When was the last time that you Googled your own name to see what appeared in the search results? Narcissistic as this may sound, it’s the only way to really get perspective on what others can see if they were to search for information on you based on a first meeting. Remember that any information about you is searchable online – for example, your email address. If you used your work email address to register with a website that you might not want your colleagues to know about, it’s still possible that your profile will appear in the search or, if not the profile, then images from that profile that might not be particularly helpful for your business reputation. Some recent stories that turned up in my research for this blog included someone who had Googled an associate’s work email and found their photo on an escort site, as well as another who had Googled a new business contact’s name and found images of them looking blurry eyed and rather sick on a yard of ale challenge without their top on.

Although we are all human and we all have a history, when it comes to reputation it is worth trying to protect this from being unfairly tarnished by elements of ‘civilian life,’ so that the sole focus can remain on your professional behaviour. The Law Society recognised this in its practice note, saying that ‘You/your practice should consider actively monitoring your online reputation – if you do not control your reputation online, others will.’ Actively building a positive online reputation is a great way to counteract any negativity out there – for example, by creating an informative and frequently updated Twitter account that you use to express intelligent opinions and interact with others in your sector. However, it’s also important to continuously monitor the status of your online reputation, as you can never really know where the negativity is likely to come from.

Few of us are high profile enough – or unlucky enough – to be the subject of an active negative smear campaign when it comes to online reputation, but that doesn’t mean that we’re immune to digital reputational damage. Although most of us would like to think our associates and clients are big enough to look beyond the odd character flaw to professional talent, the reality is that we’re often not. If you were faced with the choice of working with one of two equally talented individuals, one of whom had a spotless online reputation and the other whose Google search turned up Facebook photos of them in compromising positions and expressing some fairly borderline racist/sexist/homophobic opinions, who would you pick?

Happy Birthday MD Communications!

August 6th, 2014 | Posted by Melissa in Blog - (Comments Off)
Melissa Davis

Melissa Davis

MD Communications is four years old today – Happy Birthday to us! We are celebrating this evening aboard HMS President with our clients, supporters and friends, to whom we are extremely grateful because without them today would not have been possible.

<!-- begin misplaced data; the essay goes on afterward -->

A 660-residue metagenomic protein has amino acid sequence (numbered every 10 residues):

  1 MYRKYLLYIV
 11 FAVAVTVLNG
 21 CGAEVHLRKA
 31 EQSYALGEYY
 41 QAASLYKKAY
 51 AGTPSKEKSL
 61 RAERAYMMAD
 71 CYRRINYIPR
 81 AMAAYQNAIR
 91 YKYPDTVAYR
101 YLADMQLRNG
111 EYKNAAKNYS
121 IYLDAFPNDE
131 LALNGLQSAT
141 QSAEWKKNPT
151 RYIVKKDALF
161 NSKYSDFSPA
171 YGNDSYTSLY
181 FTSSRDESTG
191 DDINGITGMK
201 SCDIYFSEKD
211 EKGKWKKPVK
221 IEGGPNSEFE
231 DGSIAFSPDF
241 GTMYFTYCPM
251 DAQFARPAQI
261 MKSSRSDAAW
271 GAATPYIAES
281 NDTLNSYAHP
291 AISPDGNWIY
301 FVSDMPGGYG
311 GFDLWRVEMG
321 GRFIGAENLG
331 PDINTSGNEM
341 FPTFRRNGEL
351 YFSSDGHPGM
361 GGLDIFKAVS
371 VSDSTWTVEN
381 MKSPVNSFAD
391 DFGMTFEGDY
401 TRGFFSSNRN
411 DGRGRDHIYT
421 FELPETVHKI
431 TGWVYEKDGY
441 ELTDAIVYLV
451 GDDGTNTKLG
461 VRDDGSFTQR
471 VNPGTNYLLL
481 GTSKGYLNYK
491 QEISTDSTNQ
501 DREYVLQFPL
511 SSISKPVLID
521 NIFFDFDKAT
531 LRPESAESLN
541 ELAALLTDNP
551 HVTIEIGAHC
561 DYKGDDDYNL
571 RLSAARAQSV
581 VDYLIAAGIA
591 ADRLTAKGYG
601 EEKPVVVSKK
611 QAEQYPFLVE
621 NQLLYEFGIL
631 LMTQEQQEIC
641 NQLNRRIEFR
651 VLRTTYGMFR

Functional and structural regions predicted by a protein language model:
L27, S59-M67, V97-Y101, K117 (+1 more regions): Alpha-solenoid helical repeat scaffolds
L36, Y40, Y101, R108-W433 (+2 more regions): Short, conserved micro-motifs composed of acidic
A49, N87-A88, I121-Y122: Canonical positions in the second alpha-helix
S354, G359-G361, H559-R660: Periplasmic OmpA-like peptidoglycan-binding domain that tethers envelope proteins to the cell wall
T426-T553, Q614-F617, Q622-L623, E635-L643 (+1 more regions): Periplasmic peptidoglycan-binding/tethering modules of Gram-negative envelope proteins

I set up the agency back in 2010 with a vision of delivering a holistic approach to meet the needs of the legal sector, at a time of unprecedented change and challenge, with measurable return on investment.

Today, four years after we launched, we are a team of six directors competing against not just the agencies in our sector but also the big boys (and girls) in the international agencies. A very good friend of mine told me that “running your business is like a drug…. if you can’t handle the highs and lows then get a full time job”…. and he was right. There have been highs, such as winning our first Chilean client on the back of the launch of our White Paper on UK Legal Services and Latin America, and there have also been lows, such as making tough decisions in order to restructure in response to changing client demands.

One thing that has never changed during the last four years is the commitment from supporters to help us achieve our vision  -  to have people on the ground in several jurisdictions by 2015. Stephen Denyer, now Head of International and City at the Law Society, previously at A&O, has been instrumental in introducing me to contacts worldwide who have offered speaking opportunities, other introductions and of course the chance to work with them.

Elizabeth Fehnrich at UKTI has helped our international expansion with contacts and experience of overseas markets and never fails to respond to an email or promise to deliver. Our first clients (who we still retain) Gerard McDermott QC, leading cross border barrister in PI and employment and Peters & Peters, leading boutique law firm in white collar crime and commercial litigation have not only been a pleasure to work with but have provided the type of support that only a friend could give; the loyalty between us is second to none. There is nothing in it for the few people I have mentioned, besides the desire to want MD Communications to succeed.